Since it’s entirely possible to get HPV the very first time that a person has sexual contact with another person, the question we must ask ourselves is why should we wait until a child is sexually active to offer vaccination? As we can see by the data, even a child as young as 12 years old can be at risk.  Even if a child should abstain from sex until marriage, there is no guarantee that their partner did the same, and they can still contract HPV that may one day lead to cancer.  However, if a child should complete the three dose series of HPV vaccination before they begin any type of sexual activity, then they’ll be better protected if they get exposed to the virus, at whatever age that may be.

The HPV vaccine produces a higher immune response in preteens than it does in older teens and young women.

Results from studies of HPV vaccination indicate that over 99% of vaccinated women developed antibodies after vaccination.  But it’s also important to note that antibody titers were higher in the younger populations.  Girls who were 9- 15 years old when vaccinated seem to generate a better immune response to the vaccine as compared to those who were 16-26 years old.  This just reinforces the fact that the vaccine is best when administered at a young age.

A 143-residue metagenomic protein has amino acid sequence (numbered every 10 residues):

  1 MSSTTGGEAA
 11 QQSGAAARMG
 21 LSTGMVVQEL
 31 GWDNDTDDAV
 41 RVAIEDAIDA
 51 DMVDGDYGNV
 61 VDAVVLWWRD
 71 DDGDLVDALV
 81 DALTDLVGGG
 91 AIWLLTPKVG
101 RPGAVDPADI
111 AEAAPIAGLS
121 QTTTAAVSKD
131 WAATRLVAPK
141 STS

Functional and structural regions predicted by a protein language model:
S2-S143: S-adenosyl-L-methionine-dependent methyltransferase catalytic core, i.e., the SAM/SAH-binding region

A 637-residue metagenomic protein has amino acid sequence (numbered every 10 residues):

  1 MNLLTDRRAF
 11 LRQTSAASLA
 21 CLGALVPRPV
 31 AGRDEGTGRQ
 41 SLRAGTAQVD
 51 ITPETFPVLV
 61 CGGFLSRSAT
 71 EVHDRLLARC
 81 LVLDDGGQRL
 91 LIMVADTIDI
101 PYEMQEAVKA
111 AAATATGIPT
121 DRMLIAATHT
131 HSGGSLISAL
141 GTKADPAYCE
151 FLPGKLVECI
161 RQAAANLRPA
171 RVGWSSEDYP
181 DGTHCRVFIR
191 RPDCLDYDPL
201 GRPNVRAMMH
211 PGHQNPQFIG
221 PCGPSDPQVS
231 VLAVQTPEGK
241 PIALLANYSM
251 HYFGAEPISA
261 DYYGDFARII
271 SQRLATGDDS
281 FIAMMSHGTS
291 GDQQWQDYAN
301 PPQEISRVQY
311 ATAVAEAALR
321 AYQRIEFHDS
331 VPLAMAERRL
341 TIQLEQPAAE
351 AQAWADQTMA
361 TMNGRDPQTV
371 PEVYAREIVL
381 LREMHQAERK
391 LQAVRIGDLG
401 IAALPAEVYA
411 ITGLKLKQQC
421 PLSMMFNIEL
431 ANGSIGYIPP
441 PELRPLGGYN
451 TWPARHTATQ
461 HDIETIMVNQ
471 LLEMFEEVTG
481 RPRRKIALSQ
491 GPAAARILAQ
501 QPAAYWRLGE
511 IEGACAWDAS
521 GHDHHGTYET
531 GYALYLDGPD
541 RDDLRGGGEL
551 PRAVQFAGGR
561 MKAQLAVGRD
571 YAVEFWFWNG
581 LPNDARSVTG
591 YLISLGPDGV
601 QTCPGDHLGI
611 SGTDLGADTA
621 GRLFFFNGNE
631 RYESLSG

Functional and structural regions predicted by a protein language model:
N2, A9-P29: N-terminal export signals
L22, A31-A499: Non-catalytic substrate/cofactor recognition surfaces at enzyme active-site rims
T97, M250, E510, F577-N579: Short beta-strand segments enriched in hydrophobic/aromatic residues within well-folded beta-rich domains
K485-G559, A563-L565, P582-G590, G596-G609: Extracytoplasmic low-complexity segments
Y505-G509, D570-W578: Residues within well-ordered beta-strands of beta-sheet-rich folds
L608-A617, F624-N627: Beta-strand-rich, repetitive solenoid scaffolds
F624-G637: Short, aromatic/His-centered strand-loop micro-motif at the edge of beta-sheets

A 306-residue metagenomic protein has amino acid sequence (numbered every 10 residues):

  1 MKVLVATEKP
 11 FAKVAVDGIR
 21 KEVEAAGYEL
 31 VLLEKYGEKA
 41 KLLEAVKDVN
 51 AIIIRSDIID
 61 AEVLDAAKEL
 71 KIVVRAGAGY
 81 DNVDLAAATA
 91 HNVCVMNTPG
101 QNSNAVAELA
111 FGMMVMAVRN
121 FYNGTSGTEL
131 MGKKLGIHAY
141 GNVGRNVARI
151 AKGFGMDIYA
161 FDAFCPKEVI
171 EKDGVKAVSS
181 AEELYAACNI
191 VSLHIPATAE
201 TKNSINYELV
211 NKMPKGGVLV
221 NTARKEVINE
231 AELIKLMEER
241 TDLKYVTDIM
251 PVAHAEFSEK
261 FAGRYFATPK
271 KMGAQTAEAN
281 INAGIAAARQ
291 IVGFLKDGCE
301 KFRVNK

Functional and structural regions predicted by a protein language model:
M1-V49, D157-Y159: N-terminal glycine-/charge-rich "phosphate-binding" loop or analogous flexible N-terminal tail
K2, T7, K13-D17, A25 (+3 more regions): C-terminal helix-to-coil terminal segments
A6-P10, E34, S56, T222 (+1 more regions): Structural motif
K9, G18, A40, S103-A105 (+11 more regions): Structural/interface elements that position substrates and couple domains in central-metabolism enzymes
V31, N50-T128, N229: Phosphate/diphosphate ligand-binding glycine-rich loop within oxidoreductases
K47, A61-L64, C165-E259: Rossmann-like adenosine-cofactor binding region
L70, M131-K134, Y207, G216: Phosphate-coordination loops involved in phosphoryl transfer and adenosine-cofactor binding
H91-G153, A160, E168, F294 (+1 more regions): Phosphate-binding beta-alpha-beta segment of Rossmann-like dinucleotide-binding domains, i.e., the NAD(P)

A new study shows that early vaccination reduces the risk of cervical dysplasia among young women.

In a recent study published in Pediatrics, researchers from Canada found that girls who received the HPV vaccine at an earlier age were also less likely to suffer with cervical dysplasia and genital warts, both of which are caused by HPV.  This study was conducted on 260,493 girls, half of which were eligible for Ontario’s publicly funded HPV vaccination program.  Vaccination occurred in 8th and 9th grade and then both the vaccinated and unvaccinated individuals were tracked through 10th, 11th and 12th grade to see whether they were diagnosed with cervical dysplasia or genital warts.